Thursday, February 23, 2006

The past, present, and future of music librarianship

This morning's plenary session was entitled MLA'ers: Past, Present and Into Our Future. It featured Dena Epstein (MLA pioneer and former MLA president), Joseph Boonin (music publisher and librarian), Amanda Maple (Pennsylvania State University), and Michael Duffy (Northern Illinois University). It was sponsored by the Joint Committee for the MLA Archives and its Oral History Subcommittee.

The opening remarks by Jane Penner mentioned the MLA Archives (University of Maryland-College Park) and their new website. I couldn't find a link by Googling it but I'll post it once it becomes available. The session was videotaped for the Archives.

Much of the talk amongst the interviewees related as much of the strength of librarians more than the collections they oversee. There was indeed a vast wealth of knowledge and institutional memory in the room. Everyone seemed cognizant of those who have departed, including Richard Hill. Dena Epstein noted that there wree not many academic research collections in music at the start of her career. Joe Boonin noted the importance of knowing librarians of every ilk, and Epstein backed that up by saying how importance it was for scholars of American music to use resources that were seemingly not musically-related.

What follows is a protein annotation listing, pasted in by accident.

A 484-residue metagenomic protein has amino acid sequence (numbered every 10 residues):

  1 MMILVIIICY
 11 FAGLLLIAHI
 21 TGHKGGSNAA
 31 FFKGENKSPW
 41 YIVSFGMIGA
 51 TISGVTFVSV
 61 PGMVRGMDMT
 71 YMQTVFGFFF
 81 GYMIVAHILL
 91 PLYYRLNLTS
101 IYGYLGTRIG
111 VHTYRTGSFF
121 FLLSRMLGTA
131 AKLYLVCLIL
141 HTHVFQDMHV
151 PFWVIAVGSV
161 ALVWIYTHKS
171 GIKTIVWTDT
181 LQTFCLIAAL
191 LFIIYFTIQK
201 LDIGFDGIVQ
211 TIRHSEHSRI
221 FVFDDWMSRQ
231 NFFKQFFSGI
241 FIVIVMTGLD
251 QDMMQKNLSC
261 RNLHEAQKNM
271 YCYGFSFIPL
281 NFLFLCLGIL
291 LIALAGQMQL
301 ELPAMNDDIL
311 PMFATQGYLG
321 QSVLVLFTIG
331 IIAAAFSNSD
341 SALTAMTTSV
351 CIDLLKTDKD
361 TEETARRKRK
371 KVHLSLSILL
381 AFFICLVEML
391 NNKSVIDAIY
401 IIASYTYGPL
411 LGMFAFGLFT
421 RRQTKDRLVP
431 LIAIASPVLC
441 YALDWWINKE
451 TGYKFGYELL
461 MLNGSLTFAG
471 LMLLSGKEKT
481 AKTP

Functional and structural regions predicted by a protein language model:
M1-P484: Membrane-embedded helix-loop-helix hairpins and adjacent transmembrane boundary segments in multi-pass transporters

Michael Duffy, the junior panelist of the session, talked about coming up of age in music librarianship in the electronic age. Though he was well-versed in the conventional tools of microfilm, RILM, and Music Index, he also was well-versed in networks, web site design, and electronic reference sources. One panelist noted that a music librarian position is one that is very integrated in functions: one must understand reference, cataloging, bibliographic instruction, technology, preservation, and more to do one's job effectively.

Amanda Maple talked about some of the challenges of access vs. ownership in the contemporayr library. In the old days, collections were built one title at a time, and this sort of care is what is the mark of excellence in music librarians.

More to blog later about other sessions, but you get the idea.


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